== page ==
Just about 5 months ago I had met with Kristy to chat about her plans to travel for a year with her husband, leaving their lives here in San Francisco at a pause. Although it seemed like a crazy idea to most, I was in awe, inspired and somewhat jealous of their future adventures.
This past weekend I was able to chat with Kristy at a local coffee shop since they were back in San Francisco for less than a week before continuing the rest of their travels. I had a ton of questions I wanted to ask. Where were they headed next? What had they learned so far? Was it crazy, amazing, scary, rewarding? I literally wanted all the juicy details.
Below, I'm happy and privileged to share some of our conversation- learnings, stories and plans for this new year. Hopefully an inspiration to us all as we plan out our year of travel.
Kristy's first statement: "It was actually really easy."
I was like, "Excuse me!?" I was shocked, but really more excited to hear that. One would naturally think traveling for months at a time, leaving your life and going into the unknown would be scary but there it was - confirmation that it is possible and easier than you think.
She did mention how the outlook of the experience depends on your personality, and for her there were only minor triggers of stress. Normally between going from one country to another, or making sure their Airbnb accommodations were booked. Moving every 3 to 4 days was quite daunting, but overall she just personally found it easy to transition into the lifestyle.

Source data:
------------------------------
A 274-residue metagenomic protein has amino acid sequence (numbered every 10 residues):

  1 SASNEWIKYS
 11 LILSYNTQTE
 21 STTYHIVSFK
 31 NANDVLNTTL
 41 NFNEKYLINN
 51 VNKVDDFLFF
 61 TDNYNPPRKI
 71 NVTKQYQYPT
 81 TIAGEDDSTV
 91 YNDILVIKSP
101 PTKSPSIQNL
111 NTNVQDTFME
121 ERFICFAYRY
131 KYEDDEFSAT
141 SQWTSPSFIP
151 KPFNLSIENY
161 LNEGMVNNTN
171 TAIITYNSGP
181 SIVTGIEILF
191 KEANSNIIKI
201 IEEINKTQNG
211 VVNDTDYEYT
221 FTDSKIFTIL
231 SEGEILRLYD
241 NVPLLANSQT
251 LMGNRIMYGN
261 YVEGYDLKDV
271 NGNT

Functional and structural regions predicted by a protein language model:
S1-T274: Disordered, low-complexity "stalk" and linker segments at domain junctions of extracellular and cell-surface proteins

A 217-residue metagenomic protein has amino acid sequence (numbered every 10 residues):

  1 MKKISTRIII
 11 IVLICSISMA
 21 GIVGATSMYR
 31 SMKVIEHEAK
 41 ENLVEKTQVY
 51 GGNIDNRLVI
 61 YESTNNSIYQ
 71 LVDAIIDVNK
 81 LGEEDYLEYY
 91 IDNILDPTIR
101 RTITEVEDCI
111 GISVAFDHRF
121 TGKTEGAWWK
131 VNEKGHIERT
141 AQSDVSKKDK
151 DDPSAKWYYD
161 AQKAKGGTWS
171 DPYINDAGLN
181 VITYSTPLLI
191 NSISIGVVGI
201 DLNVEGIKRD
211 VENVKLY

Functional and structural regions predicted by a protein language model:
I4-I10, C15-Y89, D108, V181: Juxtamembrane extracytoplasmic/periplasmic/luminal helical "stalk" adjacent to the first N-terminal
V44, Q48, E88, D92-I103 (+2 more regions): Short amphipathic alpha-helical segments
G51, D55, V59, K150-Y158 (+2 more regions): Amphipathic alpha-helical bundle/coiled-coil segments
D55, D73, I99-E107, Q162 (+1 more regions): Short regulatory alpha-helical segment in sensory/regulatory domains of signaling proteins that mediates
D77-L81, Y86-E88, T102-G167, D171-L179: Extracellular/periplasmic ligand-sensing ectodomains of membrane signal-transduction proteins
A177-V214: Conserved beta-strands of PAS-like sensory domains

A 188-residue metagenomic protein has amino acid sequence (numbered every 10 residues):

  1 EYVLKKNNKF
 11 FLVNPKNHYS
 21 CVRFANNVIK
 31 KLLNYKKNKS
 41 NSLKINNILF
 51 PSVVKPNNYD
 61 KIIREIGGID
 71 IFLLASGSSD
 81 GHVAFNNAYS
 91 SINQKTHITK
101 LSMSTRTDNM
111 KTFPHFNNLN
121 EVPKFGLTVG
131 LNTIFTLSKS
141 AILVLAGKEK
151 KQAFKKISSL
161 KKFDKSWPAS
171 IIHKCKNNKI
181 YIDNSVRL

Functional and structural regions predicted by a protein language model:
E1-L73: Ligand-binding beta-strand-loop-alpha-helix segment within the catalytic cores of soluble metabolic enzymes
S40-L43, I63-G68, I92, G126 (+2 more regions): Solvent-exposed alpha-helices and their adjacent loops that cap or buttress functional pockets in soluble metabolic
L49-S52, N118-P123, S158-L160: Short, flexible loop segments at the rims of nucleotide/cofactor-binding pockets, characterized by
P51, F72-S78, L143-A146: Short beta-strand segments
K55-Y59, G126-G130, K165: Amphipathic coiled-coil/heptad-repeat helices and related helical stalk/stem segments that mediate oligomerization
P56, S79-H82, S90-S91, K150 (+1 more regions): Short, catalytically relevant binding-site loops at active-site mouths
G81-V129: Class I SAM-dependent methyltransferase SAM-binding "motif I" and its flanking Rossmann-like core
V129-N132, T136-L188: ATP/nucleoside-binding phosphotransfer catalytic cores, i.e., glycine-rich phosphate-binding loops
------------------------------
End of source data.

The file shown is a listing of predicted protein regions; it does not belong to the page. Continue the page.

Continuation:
At this point I was intrigued. I wanted to know more. "What was the most rewarding parts of your experience?"
She answered saying that they quickly realized their best and most rewarding points in their trip were when they were doing something active - getting outdoors, hiking, exploring. Being in a countryside where the true bliss and experience is nature and BONUS - completely free; it had no comparison to the major cities where things were expensive and nothing was really free. They were able to majorly stay under budget with these smaller cities and yet, those experience were invaluable.
I'm one to personally love visiting major cities. The more expensive, the more I think it has a lot of offer. After talking to Kristy though, it makes sense. The true value is marveling at the beauty of what is just there. Getting yourself out and about vs. trapping yourself in a mall or bar just to spend money you shouldn't be spending.
She went on explaining her Airbnb situation. I was curious: "Were they able to find cheap listings? What were their experiences with hosts? Everything work out well only using Airbnb places?"
Listings were pretty cheap for them. 90% of the time they rented private rooms instead of an entire place, which really helped them get the local experience they were looking for. Whether it was dinner or drinks with their hosts, or constant suggestions and recommendations, it was a true blessing to already have a "friend" in each country.
This was what I expected. After all these type of experiences are what drive Airbnb to do what they do.